- What are your clients’ perennial questions? What mistakes do you consistently see clients make that, if they didn’t, could help them avoid trouble? These topics are great fodder for “evergreen” articles, which you can continue to promote and re-use for years.
- What’s your “101” course? Educate your prospective clients on the things they need to know about your key areas of expertise. That could be Insurance 101, Patents 101, Alimony in Texas 101 – you get the picture.
- Is there any pending or recently enacted legislation or regulations that will or could affect your clients’ industry?
- Are there economic trends that could affect them down the road?
- Are there any recent court rulings that could impact them?
- Are there any current events that intersect with your clients’ interests?
- What events happen on a regular basis (quarterly, semi-annually, annually, etc.) that you can use as a jumping-off point? That could be previewing SCOTUS cases in your clients’ industry, providing updates at the close of the legislative session, reminding property owners about how to maximize insurance coverage in anticipation of spring storms, etc.
Don’t be afraid to appeal to your niche. I have a client who gets two or three times as many readers on her super-niche articles as she does on the ones written for a broader audience.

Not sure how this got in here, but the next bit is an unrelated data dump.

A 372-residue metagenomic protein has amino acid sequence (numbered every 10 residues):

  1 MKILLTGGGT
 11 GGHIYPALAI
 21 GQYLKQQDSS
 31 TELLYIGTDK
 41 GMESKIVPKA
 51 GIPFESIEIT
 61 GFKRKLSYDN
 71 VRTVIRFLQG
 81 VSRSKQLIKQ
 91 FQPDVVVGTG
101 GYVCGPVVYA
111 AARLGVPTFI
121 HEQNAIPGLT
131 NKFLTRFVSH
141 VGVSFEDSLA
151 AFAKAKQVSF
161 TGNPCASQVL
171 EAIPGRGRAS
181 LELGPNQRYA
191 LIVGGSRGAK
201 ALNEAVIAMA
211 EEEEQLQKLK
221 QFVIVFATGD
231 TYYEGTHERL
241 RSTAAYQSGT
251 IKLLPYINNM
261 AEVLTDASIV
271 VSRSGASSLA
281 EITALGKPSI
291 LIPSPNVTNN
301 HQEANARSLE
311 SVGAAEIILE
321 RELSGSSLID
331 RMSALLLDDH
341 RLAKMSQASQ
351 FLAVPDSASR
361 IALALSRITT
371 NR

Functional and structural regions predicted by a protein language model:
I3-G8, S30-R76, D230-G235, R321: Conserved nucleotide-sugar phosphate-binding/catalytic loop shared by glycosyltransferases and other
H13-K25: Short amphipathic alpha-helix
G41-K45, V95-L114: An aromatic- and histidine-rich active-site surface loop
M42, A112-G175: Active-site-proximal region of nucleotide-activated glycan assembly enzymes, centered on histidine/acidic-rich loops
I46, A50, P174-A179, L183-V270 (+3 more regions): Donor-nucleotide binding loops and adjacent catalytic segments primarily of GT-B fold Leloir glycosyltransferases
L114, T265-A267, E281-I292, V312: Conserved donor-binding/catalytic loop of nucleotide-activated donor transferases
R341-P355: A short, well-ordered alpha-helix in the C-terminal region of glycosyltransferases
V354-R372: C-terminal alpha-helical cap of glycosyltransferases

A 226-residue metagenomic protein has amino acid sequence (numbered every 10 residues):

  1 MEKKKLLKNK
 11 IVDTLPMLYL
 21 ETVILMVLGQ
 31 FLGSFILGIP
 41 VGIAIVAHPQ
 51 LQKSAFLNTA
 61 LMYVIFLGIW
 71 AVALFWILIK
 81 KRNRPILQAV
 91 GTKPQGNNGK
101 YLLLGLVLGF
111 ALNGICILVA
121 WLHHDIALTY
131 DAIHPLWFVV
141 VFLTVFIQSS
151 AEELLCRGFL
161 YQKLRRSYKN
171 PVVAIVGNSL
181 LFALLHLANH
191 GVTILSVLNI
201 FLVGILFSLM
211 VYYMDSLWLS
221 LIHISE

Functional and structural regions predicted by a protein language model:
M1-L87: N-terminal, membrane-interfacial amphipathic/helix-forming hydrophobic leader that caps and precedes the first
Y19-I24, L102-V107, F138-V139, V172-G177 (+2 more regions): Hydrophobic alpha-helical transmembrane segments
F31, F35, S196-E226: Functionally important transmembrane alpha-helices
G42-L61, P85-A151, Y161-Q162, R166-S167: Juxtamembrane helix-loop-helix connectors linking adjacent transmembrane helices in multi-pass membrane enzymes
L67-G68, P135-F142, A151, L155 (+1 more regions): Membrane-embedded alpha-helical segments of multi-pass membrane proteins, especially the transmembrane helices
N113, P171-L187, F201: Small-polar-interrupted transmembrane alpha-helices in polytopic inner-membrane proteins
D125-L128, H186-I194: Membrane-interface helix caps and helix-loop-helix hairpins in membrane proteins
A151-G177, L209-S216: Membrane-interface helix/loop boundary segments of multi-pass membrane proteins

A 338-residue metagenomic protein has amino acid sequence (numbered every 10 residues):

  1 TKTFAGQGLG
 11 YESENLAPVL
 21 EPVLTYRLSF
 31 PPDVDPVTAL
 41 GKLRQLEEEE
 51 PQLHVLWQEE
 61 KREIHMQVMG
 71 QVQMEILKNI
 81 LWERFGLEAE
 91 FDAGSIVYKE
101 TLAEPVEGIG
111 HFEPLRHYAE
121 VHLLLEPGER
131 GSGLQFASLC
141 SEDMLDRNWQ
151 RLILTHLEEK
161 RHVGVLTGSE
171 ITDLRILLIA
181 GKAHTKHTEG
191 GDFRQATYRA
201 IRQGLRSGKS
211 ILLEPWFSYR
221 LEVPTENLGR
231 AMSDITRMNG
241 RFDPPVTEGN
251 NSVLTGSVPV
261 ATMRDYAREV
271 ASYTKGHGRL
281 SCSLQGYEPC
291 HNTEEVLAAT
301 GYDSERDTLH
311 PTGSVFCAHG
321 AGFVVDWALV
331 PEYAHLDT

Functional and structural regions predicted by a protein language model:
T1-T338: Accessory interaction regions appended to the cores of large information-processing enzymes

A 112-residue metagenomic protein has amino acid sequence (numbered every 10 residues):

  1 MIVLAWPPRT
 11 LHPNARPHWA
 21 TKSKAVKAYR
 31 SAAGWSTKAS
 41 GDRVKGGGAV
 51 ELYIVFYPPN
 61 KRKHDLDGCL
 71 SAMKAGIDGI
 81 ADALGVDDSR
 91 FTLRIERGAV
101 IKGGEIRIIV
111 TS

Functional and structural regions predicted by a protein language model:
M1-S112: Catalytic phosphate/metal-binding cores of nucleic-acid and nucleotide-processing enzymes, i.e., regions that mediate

Before you start coming up with new content ideas, though, give some thought to recycling content you already have, such as:
- CLE Presentations
- Articles you’ve written for other publications. Many publications will let you re-publish the article in its entirety as long as you seek permission and indicate where it was originally published. It can’t hurt to ask.
Revisit your archive periodically to see what you can update. Of course, some of your articles will be one-time-uses only (e.g. your analysis of a recent SCOTUS decision), but many of them can be updated annually with new information.
Other LinkedIn Article writing tips
How long should it be? Your article should be as long as you need without going overboard. This doesn’t mean you should make every post be 2,000 words, especially if you only need 500 or 1,000. Because if the 2,000-word post is boring or hard to read, it’s not going to do you any good. If you only have 500 words to say, write that. A 500-word article performs infinitely better than one that does not exist because the writer didn’t have the time or the wherewithal to write 2,000 words.
Be sparing with jargon or legalese: Most people prefer plain English, even lawyers. To the extent possible, keep legalese to a minimum. That being said, if you’re targeting corporate clients and general counsel, you will want to speak in a language appropriate to your sophisticated audience. In other words, don’t dumb it down too much, but it shouldn’t require a J.D. to comprehend.